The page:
19. Sophia Simone (Driven)
[19 favorite Sylvester Stallone character names]

Wednesday, August 11, 2010

4.4.1997 - 4.6.1999 Potsdamer Platz, Berlin (Michael Wesely)
Coal Money (Wang Bing, 2008)

A "seminal image" (I think ... I hope). Men stand and wait as trucks approach. They pull their jackets over their heads to shield themselves from the dust. The wind blows hard. One runs to his truck, parked nearby, to grab a pack of cigarettes. He runs back with pack in hand, and offers a cigarette to the cameraman, who politely declines. The wind's two strong to get a flame out of the lighter. He keeps clicking and clicking, but nothing. Finally, he leans in on one of the other men, and they light their cigarettes together, using their bodies to shield the flame from the wind, nestled like two birds.

Archives #1

Armored (Nimrod Antal, 2009; photographed by Andrzej Sekula)

[From the archives; this short review (classified Crucial) appeared in the December 18, 2009 edition of the CINE-FILE weekly list. I've slightly revised it since then.]

Had Armored been made in the mid-1960s, and the director's name been Don Siegel and not Nimród Antal, it would enjoy a solid reputation now. For the present, stuck with its generic name and relatively unknown director, it'll have to suffer the fate of being seen by only a few and being treated seriously by even fewer. Which is a travesty, considering that many worse films will be picking up awards in a few months while this one quietly slips out on to DVD.

Antal's film has a quality, like Seigel's best, which could alternately be called economy or brutality. It's a violent picture made of violent pictures, with a carefully picked cast and just a few sets. Heads, walls, and guns thrust out of the screen, and it's all over in 90 minutes. Laurence Fishburne, Matt Dillon (in what could be called the Kirk Douglas role), Jean Reno, Skeet Ulrich, and a handful of others play a tightly-knit band of armored truck guards who decide to fake a heist and hide the money. The first part works; the second is stalled by Dillon's godson (Columbus Short), a guilt-ridden veteran who refuses to go along with the plan after Fishburne murders a homeless vagrant who spotted them stashing the money. With the armored trucks parked in an abandoned steel works, the men have an hour before they have to check in with their boss (played by Fred Ward and given a haircut that emphasizes the actor's resemblance to David Lynch). In that hour, they have to either convince or kill Short, who has barricaded himself inside one of the vehicles.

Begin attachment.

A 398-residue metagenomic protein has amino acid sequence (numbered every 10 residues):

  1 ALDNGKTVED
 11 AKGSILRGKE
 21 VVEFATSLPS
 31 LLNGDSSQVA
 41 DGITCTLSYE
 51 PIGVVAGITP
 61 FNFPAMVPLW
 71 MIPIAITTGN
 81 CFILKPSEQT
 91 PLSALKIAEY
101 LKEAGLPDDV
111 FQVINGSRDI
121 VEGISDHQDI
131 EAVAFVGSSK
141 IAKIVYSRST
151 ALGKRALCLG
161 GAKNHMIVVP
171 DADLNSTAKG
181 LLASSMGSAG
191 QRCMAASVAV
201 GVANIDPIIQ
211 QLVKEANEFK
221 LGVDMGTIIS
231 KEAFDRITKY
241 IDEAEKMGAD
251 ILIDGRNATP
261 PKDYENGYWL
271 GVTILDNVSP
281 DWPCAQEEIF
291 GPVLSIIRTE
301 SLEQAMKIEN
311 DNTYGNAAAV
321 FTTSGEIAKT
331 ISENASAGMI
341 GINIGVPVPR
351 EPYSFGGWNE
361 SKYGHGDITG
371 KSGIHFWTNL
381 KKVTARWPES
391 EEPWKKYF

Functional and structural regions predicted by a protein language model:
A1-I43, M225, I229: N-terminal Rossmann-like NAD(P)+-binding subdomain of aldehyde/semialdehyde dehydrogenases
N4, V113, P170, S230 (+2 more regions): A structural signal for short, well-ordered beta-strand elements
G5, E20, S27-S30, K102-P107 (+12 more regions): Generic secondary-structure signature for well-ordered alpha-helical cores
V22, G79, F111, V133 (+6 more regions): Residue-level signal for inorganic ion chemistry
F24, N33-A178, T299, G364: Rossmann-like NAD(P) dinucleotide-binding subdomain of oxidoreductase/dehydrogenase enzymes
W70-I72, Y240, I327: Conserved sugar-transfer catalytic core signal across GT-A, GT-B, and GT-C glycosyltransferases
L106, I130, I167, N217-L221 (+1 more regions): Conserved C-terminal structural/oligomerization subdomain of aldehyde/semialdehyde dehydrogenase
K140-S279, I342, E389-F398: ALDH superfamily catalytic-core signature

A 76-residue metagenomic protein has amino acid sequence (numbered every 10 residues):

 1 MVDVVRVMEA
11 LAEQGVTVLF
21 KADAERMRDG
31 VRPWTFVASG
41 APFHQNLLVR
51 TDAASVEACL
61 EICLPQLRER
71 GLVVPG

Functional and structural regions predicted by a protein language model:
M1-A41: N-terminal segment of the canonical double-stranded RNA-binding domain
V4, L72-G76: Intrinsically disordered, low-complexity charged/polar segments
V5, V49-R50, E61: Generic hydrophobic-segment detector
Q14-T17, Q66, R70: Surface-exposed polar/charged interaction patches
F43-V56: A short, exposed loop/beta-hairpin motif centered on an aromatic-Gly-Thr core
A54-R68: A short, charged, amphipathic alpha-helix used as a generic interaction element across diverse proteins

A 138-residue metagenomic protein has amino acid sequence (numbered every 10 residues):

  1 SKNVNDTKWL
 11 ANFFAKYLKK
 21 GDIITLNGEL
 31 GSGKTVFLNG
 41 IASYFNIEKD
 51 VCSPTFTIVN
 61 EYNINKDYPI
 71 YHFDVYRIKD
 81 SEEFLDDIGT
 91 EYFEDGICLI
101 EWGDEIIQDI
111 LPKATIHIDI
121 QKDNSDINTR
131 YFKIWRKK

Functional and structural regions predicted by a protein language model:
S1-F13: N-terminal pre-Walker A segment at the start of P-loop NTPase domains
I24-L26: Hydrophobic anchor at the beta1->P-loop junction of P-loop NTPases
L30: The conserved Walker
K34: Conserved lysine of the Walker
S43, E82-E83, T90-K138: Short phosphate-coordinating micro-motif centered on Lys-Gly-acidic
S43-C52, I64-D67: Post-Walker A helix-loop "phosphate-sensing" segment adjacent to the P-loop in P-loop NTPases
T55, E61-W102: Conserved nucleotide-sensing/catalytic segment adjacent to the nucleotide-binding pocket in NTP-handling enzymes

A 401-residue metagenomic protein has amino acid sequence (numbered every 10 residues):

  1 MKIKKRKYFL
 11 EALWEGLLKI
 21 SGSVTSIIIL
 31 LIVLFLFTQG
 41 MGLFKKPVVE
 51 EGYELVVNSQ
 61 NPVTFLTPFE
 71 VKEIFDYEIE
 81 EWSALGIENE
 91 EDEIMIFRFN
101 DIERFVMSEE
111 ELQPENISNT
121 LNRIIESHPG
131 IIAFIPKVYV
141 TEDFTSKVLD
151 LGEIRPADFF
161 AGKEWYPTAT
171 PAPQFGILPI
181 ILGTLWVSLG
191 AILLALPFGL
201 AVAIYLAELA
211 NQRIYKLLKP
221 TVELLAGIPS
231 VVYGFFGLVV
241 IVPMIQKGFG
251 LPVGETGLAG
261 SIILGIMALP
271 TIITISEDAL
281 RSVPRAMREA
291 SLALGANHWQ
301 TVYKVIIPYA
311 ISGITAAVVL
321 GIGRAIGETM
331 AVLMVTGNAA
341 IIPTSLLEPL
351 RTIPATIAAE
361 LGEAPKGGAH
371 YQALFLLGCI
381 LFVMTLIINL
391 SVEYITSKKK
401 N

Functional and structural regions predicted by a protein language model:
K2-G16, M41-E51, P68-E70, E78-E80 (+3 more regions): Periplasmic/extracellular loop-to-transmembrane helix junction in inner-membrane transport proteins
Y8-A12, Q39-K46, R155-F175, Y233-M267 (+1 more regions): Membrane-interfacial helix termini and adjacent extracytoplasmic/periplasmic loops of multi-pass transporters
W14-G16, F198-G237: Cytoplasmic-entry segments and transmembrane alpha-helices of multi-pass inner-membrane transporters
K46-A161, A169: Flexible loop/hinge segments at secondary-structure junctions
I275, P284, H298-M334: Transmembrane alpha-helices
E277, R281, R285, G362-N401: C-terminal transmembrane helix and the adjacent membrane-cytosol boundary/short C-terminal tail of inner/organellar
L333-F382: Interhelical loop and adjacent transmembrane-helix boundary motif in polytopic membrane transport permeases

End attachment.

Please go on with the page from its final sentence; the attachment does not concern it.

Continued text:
Dwarfed by the gigantic interior of the steel works, the guards are little men who scamper, getting their fingers crushed, yelling, hiding in shadows, and crawling through muck. They're even more homuncular than Clouzot or Friedkin's truckers and stuck in a scenario that's twice as desperate and ten times as avoidable. This is either a chase film where all the parties have already caught up with each other, or a prison movie without wardens; a good 45 minutes of the movie takes place in a space no more than a hundred feet across, with the characters conspiring against one another only a few feet apart. Fishburne has grown fat with age, and the sagging skin on his neck gives him a lethargic menace, like an improved Tom Sizemore. The two chase scenes, with armored trucks racing each other through the barren steelworks in the daytime, are the best of their kind since the finale of Robocop.
Stills from one shot in Internes Can't Take Money (Alfred Santell, 1937; photographed by Theodor Sparkuhl), a smoky, sweaty swamp of a movie.

Monday, August 9, 2010

Ghost Town (David Koepp, 2008)

Classicist, if not downright classical, and anachronistic in the unfussy care put it into images and edits. Takes of Studio Era length, sequence-shot gags (the delivery boy catches Ricky Gervais' cold; a man goes from living to ghost in a single shot, his death occurring off camera; the "Sabre Dance" being played during a chase scene is revealed to be coming from a street busker) and the 1.85 frame treated as though it was Academy Ratio. All that and an old-fashioned plot, too: fussbucket dentist who begin to see ghosts after a near-death experience is hounded by a dead philanderer into breaking up his widow's impending marriage. Best part's the ending, which develops slowly and "naturally" and cuts to credits just when a 1930s movie would would say "The End." Speaking of Gervais-in-America comedies, I'm not sure where all the fuss about Invention of Lying as an "underrated movie" comes from: it's about half of a good idea executed very poorly -- funny every now and then but mostly misanthropic (not always a bad thing, but hypocritical in an ostensibly humanist film) and facile; this is an ordinary, okay idea executed smartly and with feeling, and that's always better.

Sunday, August 8, 2010

Music is the Weapon (Jean-Jacques Flori & Stéphane Tchalgadjieff, 1982)

In Music is the Weapon, Fela Kuti is constantly placed in the middle of the frame, as if the image is a metaphor for Flori and Tchalgadjieff's main idea: Fela is the center of everything, and all of this music and culture and politics spins around him. The man's a Sun.
Piagol (Lee Kang-cheon, 1955)
All the powers of light may freely look on us -- and all the powers of darkness too.

When We Dead Awaken (Henrik Ibsen; translated by William Archer)

Friday, August 6, 2010